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Aggressive behavior in Alzheimer’s residents

Patient talking with caring clinician

Aggressive behavior is a common behavior among Alzheimer’s and dementia patients in nursing homes. Staff sometimes struggle with how to manage these behaviors. Here are some ideas that can help.

Aggression can be resident-to-resident aggression (RRA) or resident-to-staff aggression (RSA). RRA is defined as aggressive physical, sexual, or verbal interactions between long-term care residents.

Risk factors for RRA

Some common risk factors for RRA are:

  • Male gender
  • Behavioral disturbance (especially wandering)
  • Moderate functional dependence
  • Cognitive Impairment

We also find that patterns of aggressive behaviors can vary by dementia diagnosis. For example, those with vascular dementia have a high incidence of agitation and aggression. In addition, patients experiencing depressive or delusional symptoms, hallucinations, or physical symptoms such as constipation or pain are at higher risk of developing aggressive behaviors.

How to respond to aggressive behaviors

Behavioral challenges are as unique as each individual patient and are influenced not only by medical condition(s), but also by medications, the environment, interactions with others, and the psychosocial landscape of a person’s experience. It is important to understand the patient’s experience and to recognize the suffering that may accompany aggressive behaviors.

Strategies that can help:

Be proactive. Try to identify and address unmet needs before they escalate. Often, there are early warning signs.

Remove triggers. A trigger for an individual could be environmental, such as uncomfortable ambient temperature, excess noise, overstimulation, or too many people nearby. It could be lack of privacy or the annoying behavior of another resident. Boredom, frustration, or fatigue can also be triggers for some individuals. Get to know your patients and learn what triggers can lead to aggression.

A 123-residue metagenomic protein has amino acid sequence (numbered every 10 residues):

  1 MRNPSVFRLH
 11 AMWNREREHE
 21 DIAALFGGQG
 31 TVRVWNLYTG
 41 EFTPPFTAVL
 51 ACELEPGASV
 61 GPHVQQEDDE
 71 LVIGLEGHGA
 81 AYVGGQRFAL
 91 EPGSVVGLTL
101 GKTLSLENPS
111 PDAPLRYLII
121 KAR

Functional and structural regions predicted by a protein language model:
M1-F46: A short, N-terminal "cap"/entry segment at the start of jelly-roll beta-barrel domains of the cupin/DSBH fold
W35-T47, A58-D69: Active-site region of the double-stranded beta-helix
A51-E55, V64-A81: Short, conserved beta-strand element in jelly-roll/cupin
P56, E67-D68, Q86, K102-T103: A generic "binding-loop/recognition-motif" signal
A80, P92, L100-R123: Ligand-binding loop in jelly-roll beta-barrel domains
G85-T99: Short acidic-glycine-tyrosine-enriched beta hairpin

Manage physical symptoms. Remember that a patient with dementia may not always accurately express pain, physical discomfort, or even hunger. Recognize and address these symptoms as much as possible.

Be vigilant. Walk around the unit and observe residents. Avoid letting a group of staff become too involved in its own conversation.

Use eye contact and a pleasant tone. Staying positive and connected helps others do the same.

Practice self-awareness. This is critical. While it’s easy to feel stressed by aggressive behaviors, remaining calm is key. Avoid raising your voice. Instead, speak quietly. Use relaxed, open body language.

Approach in view. Face a patient when approaching him or her. Do not approach from behind, which can be startling.

Avoid reasoning or arguing. It works better to “go with the flow” when a patient expresses strong feelings. You are unlikely to change a person’s thinking, but you can influence a person’s feeling. Use reflective listening. Accept the patient’s feelings. Then you may be able to redirect the behavior.

Ensure safety. Follow your organization’s procedures around safety, which may include separating people, maintaining a safe distance, and getting help.

Focus on ADLs. RSA occurs most commonly when turning or moving a patient or assisting with ADLs. Stay focused. Be aware of privacy rights when you want to enter a patient’s room. It helps to use simple commands and let a resident respond to a statement before offering physical assistance. Remember to give residents space to engage in tasks independently when appropriate.

Learn from the patient. Aggressive behaviors can repeat. What have you learned that identifies patterns or triggers? Is there anything you can change in the patient’s environment? Are there situations you can watch for in the future? Team collaboration is very useful in this analysis.

Training in de-escalation

De-escalation is an important strategy in caregiving. The Joint Commission explains this concept as “a combination of strategies, techniques, and methods intended to reduce a patient’s agitation and aggression. These can include communication, self-regulation, assessment, actions, and safety maintenance in order to reduce the risk of harm to patients and caregivers as well as the use of restraints or seclusion.”

Staff training in de-escalation techniques can empower staff and help keep both patients and staff safe. Clinical psychologists from GuideStar Eldercare can provide in-service training for staff. (Read more about Behavioral Training for Dementia Care Staff.)

After an aggressive incident, it’s important to keep the physician and the clinical psychologist informed. If you are using the services of GuideStar Eldercare, you can take advantage of 24/7 on-call support in difficult situations. Get in touch!